Editor's note: This article was originally published on Lindsey Bell's blog. It has been republished here with permission.
His clothes were tattered.
His hair was dirty.
And he pushed an old shopping cart (which, I'm guessing, held everything he owned).
I knew he was probably homeless. But my four-year-old son didn't. Not yet. He was too young to understand. Too young to have preconceived notions about the way someone looked.
We saw this man a few months ago, during an unusually cold day in May. As we drove by in our relatively new (less than 10 years old) car, my son saw him first and asked me, "Mom, why doesn't he go inside and get warm?"
I didn't say anything for a second, trying to figure out the best way to explain homelessness to a four year old. I finally landed on, "He probably doesn't have anywhere to go, Son."
"Why doesn't he just go home?" If only it were so simple.
I was quiet again, not wanting to say too much or too little and most certainly not wanting to crush his innocence. "He doesn't have a home."
"He could come to our house and sleep in my room." Again, so simple. My mommy-heart was so proud in that moment. My son wanted to help. He wanted to do something. He didn't care about the way the man looked or smelled. He didn't worry he might steal something from his room or worse. He simply saw a need and wanted to meet it.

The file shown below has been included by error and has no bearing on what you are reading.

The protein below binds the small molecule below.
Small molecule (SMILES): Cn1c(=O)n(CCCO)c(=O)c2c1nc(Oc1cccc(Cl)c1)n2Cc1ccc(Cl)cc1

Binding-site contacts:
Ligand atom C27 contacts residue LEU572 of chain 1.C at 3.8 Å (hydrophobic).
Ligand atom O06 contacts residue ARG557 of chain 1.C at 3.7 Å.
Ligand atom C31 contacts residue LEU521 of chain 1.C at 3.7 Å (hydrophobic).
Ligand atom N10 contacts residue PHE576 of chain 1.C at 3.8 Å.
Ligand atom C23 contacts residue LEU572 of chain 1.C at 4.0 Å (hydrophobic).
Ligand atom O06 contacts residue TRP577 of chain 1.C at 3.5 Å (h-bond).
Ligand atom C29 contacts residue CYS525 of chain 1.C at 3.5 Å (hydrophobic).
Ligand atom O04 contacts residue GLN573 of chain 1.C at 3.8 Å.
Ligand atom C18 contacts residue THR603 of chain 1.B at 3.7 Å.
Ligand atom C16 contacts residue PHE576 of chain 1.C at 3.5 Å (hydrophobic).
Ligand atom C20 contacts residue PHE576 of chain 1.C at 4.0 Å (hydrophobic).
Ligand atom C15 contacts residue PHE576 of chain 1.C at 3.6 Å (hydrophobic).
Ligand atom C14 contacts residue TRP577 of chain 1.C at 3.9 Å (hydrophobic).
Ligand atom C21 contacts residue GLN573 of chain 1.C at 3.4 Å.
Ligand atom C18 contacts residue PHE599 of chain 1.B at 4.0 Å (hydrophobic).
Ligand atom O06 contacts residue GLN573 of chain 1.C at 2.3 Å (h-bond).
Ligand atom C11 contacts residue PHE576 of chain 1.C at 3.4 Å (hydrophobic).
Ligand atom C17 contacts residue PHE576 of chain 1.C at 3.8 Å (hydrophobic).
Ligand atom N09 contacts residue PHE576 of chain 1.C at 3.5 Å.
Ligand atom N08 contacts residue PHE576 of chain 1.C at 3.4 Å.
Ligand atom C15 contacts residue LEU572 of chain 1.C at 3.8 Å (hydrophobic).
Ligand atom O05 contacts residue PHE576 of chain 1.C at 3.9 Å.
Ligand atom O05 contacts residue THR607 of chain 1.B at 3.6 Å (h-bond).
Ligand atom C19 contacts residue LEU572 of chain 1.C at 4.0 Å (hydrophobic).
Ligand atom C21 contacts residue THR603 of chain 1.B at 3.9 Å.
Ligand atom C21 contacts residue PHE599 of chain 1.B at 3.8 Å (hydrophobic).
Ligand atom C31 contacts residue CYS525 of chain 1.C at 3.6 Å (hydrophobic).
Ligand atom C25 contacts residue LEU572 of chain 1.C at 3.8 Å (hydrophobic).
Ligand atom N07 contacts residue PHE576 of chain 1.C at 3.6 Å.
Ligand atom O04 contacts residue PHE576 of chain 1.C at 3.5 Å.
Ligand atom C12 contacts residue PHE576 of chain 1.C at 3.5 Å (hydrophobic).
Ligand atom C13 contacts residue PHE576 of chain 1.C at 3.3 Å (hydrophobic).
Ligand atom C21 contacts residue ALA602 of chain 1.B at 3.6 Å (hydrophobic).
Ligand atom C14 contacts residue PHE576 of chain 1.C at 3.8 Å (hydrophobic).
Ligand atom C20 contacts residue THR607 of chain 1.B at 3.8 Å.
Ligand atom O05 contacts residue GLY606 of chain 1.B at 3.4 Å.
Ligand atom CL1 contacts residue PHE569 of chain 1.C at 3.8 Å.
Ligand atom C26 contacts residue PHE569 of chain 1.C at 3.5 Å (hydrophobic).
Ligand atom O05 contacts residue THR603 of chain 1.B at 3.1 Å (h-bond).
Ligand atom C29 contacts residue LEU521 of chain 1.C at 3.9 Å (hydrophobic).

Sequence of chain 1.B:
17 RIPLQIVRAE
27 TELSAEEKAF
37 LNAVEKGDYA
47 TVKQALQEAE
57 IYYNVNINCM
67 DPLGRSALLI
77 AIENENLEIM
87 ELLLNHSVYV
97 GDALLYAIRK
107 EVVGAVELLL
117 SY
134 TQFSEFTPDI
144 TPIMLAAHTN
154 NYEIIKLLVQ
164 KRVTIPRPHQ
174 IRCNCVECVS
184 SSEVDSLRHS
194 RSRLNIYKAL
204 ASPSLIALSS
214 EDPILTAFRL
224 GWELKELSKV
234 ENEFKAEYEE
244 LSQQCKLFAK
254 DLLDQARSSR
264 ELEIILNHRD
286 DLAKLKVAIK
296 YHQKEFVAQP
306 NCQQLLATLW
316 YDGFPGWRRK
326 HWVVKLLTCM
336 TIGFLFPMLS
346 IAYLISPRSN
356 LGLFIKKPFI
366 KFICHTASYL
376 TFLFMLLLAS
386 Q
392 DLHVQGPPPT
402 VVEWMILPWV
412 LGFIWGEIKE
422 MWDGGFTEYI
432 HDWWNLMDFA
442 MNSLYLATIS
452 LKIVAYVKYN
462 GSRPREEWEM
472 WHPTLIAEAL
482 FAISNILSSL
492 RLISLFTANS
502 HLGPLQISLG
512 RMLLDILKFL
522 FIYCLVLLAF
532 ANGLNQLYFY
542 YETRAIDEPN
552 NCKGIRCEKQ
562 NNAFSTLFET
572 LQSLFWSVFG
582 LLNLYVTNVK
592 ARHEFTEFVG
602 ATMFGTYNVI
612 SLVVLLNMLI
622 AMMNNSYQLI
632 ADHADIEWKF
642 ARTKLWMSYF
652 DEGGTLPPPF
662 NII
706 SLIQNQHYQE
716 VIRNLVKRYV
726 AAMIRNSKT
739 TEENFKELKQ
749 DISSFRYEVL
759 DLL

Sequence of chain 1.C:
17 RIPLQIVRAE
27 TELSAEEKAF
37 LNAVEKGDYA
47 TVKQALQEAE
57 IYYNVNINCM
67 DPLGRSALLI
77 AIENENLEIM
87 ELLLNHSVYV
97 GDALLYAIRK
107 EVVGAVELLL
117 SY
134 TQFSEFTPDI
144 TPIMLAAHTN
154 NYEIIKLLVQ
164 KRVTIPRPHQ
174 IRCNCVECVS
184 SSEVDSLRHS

What saddened me, though, was that I didn't.
I didn't really want to help. I didn't really want to do anything except get home and go about my day. To be honest, I was too scared of the "risk."
Well, maybe that's not honest.
Because scared probably isn't the best word. Selfish is probably much better.
Instead of reach out to someone in need (someone, by the way, who is just like me except that he ran across some difficult times), I chose to drive by and go about my selfish ways.
As I sit here now on my Macbook in my air conditioned home and think about a future blog post I plan to write (on teaching generosity to our children, no less), I feel like a schmuck.
Because here's the truth. If our children aren't generous, it's probably our fault.
Most kids I know have an innate desire to help hurting people. When a little girl sees a crying baby, she instinctively tries to soothe him. When a three year old runs across a hurt animal, he wants to help it.
Sure, there might be exceptions to this. Some kids might not be instinctively kind. But most of them are. Or at least … they would be if we wouldn't discourage their generous efforts.
I'm by no means saying we should take in every homeless person we meet and potentially put our families at risk. But I am saying we shouldn't be so comfortable just driving by. We should wantto do something. We should want to help.
There's something wrong with us … with me … if we don't.